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How Far is it?

How far is it, Introduction

The Ordnance Survey originally mapped out the U.K. in miles and feet, longitude and latitude. Now Ordnance Survey maps are in metric, and include the National Grid, allowing reference correct to within 100 meters. I am slowly including the Grid references for all the places named in the Gazetteer.

The National Grid divides Great Britain into 100 km squares, giving each of those squares a two letter identifier. The westernmost 5 km of Coigach is in "NB", the rest is in "NC". Below NC is the square that includes Ullapool, that square is "NH".

A source I have used for the Coigach Gazetteer file is the 1976 Ordnance Survey, Sheet 15, Second Series, titled "LOCH ASSYNT". It's scale is 1:50,000. The map has a light blue grid overlayed, dividing the 100 kilometer blocks into 1 kilometer squares.

The Ordnance Survey has recently put its own Gazetteer back on line! It has a very fast search engine, and covers all the U.K. Unfortunately, though it is based on the 1:50,000 map, it omits many of the smaller Coigach features, and it shortens grid referances to 1 kilometer accuracy. Still a great resource though; Ordnance Survey Gazetteer

This file links from my Coigach Gazetteer file, and is one of a growing number of files dealing with Coigach, visit my introduction file at "Some Coigach Genealogy" for descriptions and links to the others.

If the following techno-babble gives you any trouble, email me!

Donald MacDonald-Ross

Calculating distance, using the National Grid

With the help of a long dead Greek guy called Pythagorus who probably never got up to Coigach we can calculate distances between places using the National Grid!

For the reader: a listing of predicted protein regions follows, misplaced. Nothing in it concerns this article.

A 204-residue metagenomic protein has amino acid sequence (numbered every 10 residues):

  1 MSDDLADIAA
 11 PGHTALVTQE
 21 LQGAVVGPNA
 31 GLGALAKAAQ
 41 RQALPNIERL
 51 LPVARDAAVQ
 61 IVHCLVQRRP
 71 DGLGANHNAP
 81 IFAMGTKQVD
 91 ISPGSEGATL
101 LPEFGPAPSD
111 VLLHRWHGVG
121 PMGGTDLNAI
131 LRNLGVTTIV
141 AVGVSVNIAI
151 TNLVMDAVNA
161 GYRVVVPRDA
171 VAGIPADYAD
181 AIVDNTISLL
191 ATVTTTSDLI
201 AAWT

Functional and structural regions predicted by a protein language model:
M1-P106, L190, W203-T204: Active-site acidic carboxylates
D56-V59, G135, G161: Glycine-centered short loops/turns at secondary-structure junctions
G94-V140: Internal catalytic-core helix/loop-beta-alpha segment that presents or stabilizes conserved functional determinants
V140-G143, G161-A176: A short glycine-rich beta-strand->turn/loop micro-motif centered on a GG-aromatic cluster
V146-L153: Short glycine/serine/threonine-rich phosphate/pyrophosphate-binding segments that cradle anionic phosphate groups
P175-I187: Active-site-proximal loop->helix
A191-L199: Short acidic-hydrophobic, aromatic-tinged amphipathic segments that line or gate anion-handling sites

To start with, lets pick two places in the same 100km block; Achiltibuie at NC 025 085, and Culnacraig at NC 066 035.

Each three digit group of numbers represents a distance first east, then north of the south-west corner of the 100km block. Three digits represents an accuracy of up to 100 meters, so to simplify things later, complicate them now, by adding a "00" to the end of each group, and eliminate any leading zeros, i.e;
025 = 2,500
085 = 8,500
066 = 6,500
035 = 3,500

You might want to break for a coffee about this point, clear your head, curse me, then reread the above!

All the groups now represent distance in meters north or east of the start of the 100 km block (Block NC in both these cases).

Now, subtract the smaller of the first groups from the larger of the first group;
That represents the difference east-west between the two places, in this case four thousand meters (4 km).

Repeat for the second groups to find the north-south difference;
(five thousand meters, or 5 km)

At this point Pythagorus steps in, and says (in ancient greek); "the square of the length of the hypotenuse of a right angle triangle is equal to the sum of the squares of the other two sides". It does sound better in the original language of course!

The distance between the two places on the map represents the hypotenuse of a right angle triangle, with the east-west and north-south distances representing the two sides. So square those two measurements, add the squares, then find the square root of that sum;
= sqr root of ((4,000 X 4,000) + (5,000 X 5,000))
= sqr root of (16,000,000 + 25,000,000)
= sqr root of 41,000,000
= 6,403.1242

Remember that the original Grid References were only accurate to within 100 meters, so round your result, in this case to 6,400 meters, or 6.4km from Achiltibuie as the preachan (gaelic for crow) flies!

If you need the distance in miles, multiply the kilometer distance by .6214, in this case;
6.4 X .6214 = 3.98 miles

Crossing 100 km boundaries

This is more complex, but the principle is the same. Basically, grid reference repeat every 100km block, and so you simply place a "1" in front of the east-west measurement for the reference in a block east of the block that has the other reference. Similarly, add a "1" in front of the north-south measurement for the reference in a block north of the other. Then do the math as above.

This works for adjoining 100 km blocks, if the places are two blocks away, change the "1" added above to a "2". Three blocks to a 3, etc.

This file, and others dealing with history and genealogy of Coigach, links from my homepage at:

Any suggestions for additions or edits please feel free to email me,

Donald MacDonald-Ross, at:

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